I feel sometimes as if I were a child who opens its eyes on the world once
and sees amazing things it will never know any names for and then has to
close its eyes again. I know this is all mere apparition compared to what
awaits us, but it is only lovelier for that. There is a human beauty in it.
And I can’t believe that, when we have all been changed and put on
incorruptibility, we will forget our fantastic condition of mortality and
impermanence, the great bright dream of procreating and perishing that
meant the whole world to us. In eternity this world will be Troy, I believe,
and all that has passed here will be the epic of the universe, the ballad they
sing in the streets. Because I don’t imagine any reality putting this one in
the shade entirely, and I think piety forbids me to try. (56-7)
A variation on this point, this expression of love––or at least a profound consciousness of, and respect and appreciation––for creation, occurs in Flannery O’Connor’s regular insistence that the writer always ground his work in an accurate representation of the physical world. As she puts it in her essay, “The Nature and Aim of Fiction,” a fiction writer should seek “to render the highest possible justice to the visible universe” (MM 80). Elsewhere in that essay she writes that “[the fiction writer] appeals through the senses, and you cannot appeal to the senses with abstractions. It is a good deal easier for most people to state an abstract idea than to describe and thus re-create some object that they actually see. But the world of the fiction writer is full of matter, and this is what the beginning fiction writers are very loath to create. They are concerned primarily with unfleshed ideas and emotions” (MM 67). And again, she says, “Fiction is about everything human and we are made out of dust, and if you scorn getting yourself dusty, then you shouldn’t try to write fiction. It’s not a grand enough job for you” (MM 68). As for those who imagine escaping O’Connor’s directives in this regard by writing make-believe, she adds that “Fiction is an art that calls for the strictest attention to the real––whether the writer is writing a naturalistic story or a fantasy. I mean that we always begin with what is or with what has an eminent possibility of truth about it. Even when one writes a fantasy, reality is the proper basis of it. A thing is fantastic because it is so real, so real that it is fantastic” (MM 96-7).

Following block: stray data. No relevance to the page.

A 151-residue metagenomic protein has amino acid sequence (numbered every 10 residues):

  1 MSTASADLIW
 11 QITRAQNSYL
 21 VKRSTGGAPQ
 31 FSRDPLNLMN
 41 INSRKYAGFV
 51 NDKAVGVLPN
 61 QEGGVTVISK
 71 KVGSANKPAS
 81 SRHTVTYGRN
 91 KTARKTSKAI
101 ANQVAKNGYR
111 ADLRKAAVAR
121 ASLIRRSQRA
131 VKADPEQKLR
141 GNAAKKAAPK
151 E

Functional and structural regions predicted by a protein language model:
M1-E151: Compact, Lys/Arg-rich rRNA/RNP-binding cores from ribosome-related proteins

Dr. John Somerville is a professor of English at Hillsdale College.